Items by Ken Olsen

Salmon Salvation
Salmon Salvation
Obama’s new political order, backed by the legal acumen of Judge James Redden, may help the Northwest’s salmon survive and end the era of the Lower Snake River dams.
Nevada stakes its salmon claim
Nevada sportsmen, tribes and environmentalists ask the Federal Energy Regulatory Commission not to renew licenses for Hells Canyon’s dams until Idaho Power makes it possible for salmon to survive its dams.
Relicensing dams hangs on warm water, endangered fish
Idaho Power Company needs permits from Idaho, Oregon and the federal government
History of a decline
An illustrated timeline charts the appearance of dams on the lower Snake River and the resulting decline of salmon, along with the so-far-inadequate response of the federal government.
Salmon Justice
Judge Jim Redden has given the Bush administration an ultimatum: Submit a viable plan for salmon restoration, or face the possible removal of four dams on the lower Snake River.
Up in smoke: Hanford fire releases plutonium
A recent wildfire on Hanford Nuclear Reservation, Wash., released plutonium into the air, and watchdog groups are not satisfied by the Department of Energy's claim that there is no cause for worry.
Hanford executive quits in protest
Mike Lawrence, manager of the cleanup effort on Hanford Nuclear Reservation, resigns, saying the project is financially out of control.
Hanford leaves a surprising Cold War legacy
Area farmers are unhappy that the Wahluke Slope, a buffer zone for the Hanford Nuclear Reservation, may now be protected as a wildlife refuge.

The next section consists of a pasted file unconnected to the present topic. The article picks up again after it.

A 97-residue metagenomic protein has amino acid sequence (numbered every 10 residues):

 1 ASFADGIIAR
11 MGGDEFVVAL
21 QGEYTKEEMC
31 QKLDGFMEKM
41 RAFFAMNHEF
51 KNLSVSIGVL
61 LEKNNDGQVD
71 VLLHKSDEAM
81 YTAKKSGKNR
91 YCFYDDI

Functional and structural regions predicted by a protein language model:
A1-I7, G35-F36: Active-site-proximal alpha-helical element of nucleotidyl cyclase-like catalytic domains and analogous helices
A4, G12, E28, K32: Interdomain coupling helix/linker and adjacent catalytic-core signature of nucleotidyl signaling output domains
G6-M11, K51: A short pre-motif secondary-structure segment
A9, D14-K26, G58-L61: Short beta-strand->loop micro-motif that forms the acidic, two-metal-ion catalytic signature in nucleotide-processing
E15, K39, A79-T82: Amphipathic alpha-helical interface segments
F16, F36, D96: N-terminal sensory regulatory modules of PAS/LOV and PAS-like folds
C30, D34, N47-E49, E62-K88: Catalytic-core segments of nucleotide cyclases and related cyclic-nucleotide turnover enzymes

Beetle wars
The national forests on the Idaho Panhandle want to double the timber cut this summer to stop a bark-beetle explosion.
Logged hillsides collapse into Idaho's creeks
Heavy rains, roads and clearcuts cause more than 100 slides and washouts in Idaho's Clearwater National Forest.
For further reading
A short list of books for further reading about Hanford's history and its toxic legacy.
Hanford's prime cuts
Four pieces of Hanford real estate are the focus of prospective landlords who want control.
Amid the lovely the lethal remains
During its 40 years of weapons-building, Hanford knowingly exposed workers and area residents to dangerous levels of radiation, and the health impacts continue to be felt today.
At Hanford, the real estate is hot
Conservationists, politicians, Indians and farmers fight over the polluted but beautiful land of Washington's Hanford Nuclear Reservation.
The public was railroaded
"Railroads and Clearcuts: Legacy of Congress's 1864 Northern Pacific Land Grant" by Derrick Johnson, George Draffan and John Osborn is reviewed.
Legislature votes to hamstring Washington state
The Washington Legislature's approval of Initiative 164 creates the most far-reaching "takings" law in the nation.
Conspiracy of optimism
Paul Hirt's book "A Conspiracy of Optimism: Management of the National Forests Since World War II" is reviewed.
How Methow Valley grew an economy
Residents of Methow Valley build cross-country skiing to feed the economy.
Citizens held off big money for years
For 20 years environmentalists have fought developers in the Methow Valley.
Beauty eludes the beast
An unusual consensus may stave off development in Washington's Methow Valley.
Washington county splits in half over proposed dump
Water is main issue in fight over Hooper, Washington, megadump.
Earth First!ers experience Idaho-style justice
Environmentalists receive heavy sentences in Idaho courts.
Newspaper series unsettles the Northwest
The Spokesman-Review publishes a series about Forest Service mismanagement in five national forests in the Northwest.
Battle for wilderness takes a break
Earth First! and other environmental groups claim victory after preventing logging and slowing Forest Service road building efforts in the Cove-Mallard timber sale area.
Author of Eco-Warriors is jailed
The incarcerated author Rik Scarce says the First Amendment protects scholarly research, including his on the radical environmental movement.
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